Worthing Crematorium was opened by Worthing Borough Council, to serve the surrounding communities, on 5th January 1968.
Muntham Estate contained many structures but the most significant was Muntham Court itself with its Gothic entrance lodges, stables, light house, ice house and pleasure grounds.
Although the Court was demolished in the early 1960s a monogrammed wall was left standing in tribute to the fallen estate.
The original architecture won a prestigious design award and the building is set in 42 acres of the beautiful South Downs National Park. The acreage once formed part of the great Muntham Estate.
Muntham Estate had a long, varied history and is mentioned in the Domesday Book and reached its peak in the 1800s when it covered 1,860 acres and stretched from Findon to Washington.
A Judas tree, reputed to be the largest in Europe, marks the northern approach to the site of the once great house and blooms each year displaying an abundance of pink flowers (see photo right).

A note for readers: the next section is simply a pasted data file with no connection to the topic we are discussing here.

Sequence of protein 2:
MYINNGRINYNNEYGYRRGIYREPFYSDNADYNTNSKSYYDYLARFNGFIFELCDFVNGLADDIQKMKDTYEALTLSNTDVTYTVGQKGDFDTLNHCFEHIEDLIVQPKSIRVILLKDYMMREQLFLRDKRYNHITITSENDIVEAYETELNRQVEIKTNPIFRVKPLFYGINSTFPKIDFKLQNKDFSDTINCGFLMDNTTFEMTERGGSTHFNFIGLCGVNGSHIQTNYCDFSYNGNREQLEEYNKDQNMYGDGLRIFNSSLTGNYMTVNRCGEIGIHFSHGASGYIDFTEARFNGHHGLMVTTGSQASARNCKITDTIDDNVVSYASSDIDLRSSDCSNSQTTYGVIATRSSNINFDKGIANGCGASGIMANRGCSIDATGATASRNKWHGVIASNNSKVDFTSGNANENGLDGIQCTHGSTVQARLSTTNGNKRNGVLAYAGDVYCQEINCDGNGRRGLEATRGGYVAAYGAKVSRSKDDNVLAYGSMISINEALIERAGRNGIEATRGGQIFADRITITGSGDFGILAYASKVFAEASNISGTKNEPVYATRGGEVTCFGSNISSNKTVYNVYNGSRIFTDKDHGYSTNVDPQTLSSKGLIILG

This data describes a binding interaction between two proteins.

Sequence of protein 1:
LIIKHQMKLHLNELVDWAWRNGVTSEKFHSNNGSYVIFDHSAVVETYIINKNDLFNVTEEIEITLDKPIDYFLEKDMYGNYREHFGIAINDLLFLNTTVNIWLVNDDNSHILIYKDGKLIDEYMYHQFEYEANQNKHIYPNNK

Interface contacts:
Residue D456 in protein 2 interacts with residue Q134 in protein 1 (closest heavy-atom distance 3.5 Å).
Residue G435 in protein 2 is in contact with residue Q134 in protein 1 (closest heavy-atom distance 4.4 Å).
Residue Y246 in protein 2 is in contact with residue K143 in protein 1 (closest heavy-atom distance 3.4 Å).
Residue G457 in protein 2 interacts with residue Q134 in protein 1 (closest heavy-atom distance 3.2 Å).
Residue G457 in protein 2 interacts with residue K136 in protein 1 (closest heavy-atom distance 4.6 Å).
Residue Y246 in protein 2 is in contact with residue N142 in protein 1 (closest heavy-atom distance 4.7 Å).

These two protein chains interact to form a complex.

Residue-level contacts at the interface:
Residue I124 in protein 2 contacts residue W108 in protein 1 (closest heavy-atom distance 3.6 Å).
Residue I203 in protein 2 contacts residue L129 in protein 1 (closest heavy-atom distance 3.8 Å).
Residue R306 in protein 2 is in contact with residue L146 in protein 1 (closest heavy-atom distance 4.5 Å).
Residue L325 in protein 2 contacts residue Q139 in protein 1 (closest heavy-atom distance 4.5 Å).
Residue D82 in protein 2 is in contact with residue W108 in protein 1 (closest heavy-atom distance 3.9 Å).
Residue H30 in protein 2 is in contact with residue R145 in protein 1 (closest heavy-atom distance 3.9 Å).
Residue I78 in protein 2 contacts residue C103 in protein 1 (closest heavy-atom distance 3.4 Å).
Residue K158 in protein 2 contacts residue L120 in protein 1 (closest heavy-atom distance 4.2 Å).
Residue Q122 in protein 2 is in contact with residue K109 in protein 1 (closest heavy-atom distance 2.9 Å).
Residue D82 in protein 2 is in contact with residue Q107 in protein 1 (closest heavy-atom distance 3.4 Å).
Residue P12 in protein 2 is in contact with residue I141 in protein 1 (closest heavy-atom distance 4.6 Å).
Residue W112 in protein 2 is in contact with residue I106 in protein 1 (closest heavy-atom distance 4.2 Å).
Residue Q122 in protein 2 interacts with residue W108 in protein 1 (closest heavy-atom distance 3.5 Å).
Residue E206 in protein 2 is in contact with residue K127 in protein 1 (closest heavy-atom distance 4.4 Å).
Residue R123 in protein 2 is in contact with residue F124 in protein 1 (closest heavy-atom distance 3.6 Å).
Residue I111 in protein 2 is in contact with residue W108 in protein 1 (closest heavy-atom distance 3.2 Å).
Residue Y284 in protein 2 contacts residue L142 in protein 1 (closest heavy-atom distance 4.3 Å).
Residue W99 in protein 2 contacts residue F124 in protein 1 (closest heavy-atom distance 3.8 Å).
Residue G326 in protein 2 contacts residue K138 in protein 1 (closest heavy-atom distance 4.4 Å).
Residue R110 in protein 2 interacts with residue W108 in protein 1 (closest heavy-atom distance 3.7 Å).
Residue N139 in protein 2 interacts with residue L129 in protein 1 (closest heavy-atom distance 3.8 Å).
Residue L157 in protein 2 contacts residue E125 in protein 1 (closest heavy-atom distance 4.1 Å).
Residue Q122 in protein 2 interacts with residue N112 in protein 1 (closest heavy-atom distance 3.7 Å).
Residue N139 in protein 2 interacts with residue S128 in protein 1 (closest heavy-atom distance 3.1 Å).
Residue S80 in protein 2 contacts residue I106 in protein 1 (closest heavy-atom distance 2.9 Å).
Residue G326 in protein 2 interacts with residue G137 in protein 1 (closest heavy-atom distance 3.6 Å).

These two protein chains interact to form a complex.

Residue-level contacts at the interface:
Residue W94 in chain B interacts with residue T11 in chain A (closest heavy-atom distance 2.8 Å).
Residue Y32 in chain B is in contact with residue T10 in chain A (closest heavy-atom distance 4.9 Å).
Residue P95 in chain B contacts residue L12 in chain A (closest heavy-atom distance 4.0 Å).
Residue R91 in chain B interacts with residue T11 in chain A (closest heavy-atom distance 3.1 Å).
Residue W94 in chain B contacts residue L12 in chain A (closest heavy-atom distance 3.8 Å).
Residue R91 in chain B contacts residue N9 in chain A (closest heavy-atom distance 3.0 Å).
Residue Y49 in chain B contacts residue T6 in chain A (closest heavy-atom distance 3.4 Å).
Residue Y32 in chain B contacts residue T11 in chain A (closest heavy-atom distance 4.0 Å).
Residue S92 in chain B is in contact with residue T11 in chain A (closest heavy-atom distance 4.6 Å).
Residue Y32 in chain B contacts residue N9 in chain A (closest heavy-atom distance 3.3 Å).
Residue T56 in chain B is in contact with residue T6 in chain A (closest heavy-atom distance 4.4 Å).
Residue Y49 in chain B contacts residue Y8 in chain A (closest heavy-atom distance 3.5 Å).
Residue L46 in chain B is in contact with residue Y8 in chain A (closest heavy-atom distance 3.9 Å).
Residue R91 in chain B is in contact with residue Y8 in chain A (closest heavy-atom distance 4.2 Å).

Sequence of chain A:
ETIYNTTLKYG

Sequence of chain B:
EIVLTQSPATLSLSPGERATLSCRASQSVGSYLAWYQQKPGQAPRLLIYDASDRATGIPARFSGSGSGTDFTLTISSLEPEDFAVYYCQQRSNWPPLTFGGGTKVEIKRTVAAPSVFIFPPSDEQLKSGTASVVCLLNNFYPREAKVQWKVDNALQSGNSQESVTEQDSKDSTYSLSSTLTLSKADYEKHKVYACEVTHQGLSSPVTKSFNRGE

You can see the entry of the ice house and it is possible to visit the estate's private cemetery which is located on the hill behind the Crematorium.
You can also download a site map of the Crematorium showing main areas of interest, access roads, car parks and main footpaths:
Views of the remains of Muntham Court
Muntham Court - before demolition - Photo courtesy of Worthing Museum & Art Gallery
Muntham Court - Monogrammed wall
(also visible in the photo above just to the left of the Muntham Court building)
Muntham Court - Terrace steps
Muntham Court - View over grounds towards site of house
The Judas Tree, reputed to be the largest in Europe, marks the northern approach to the site of the once great house and blooms each year displaying an abundance of pink flowers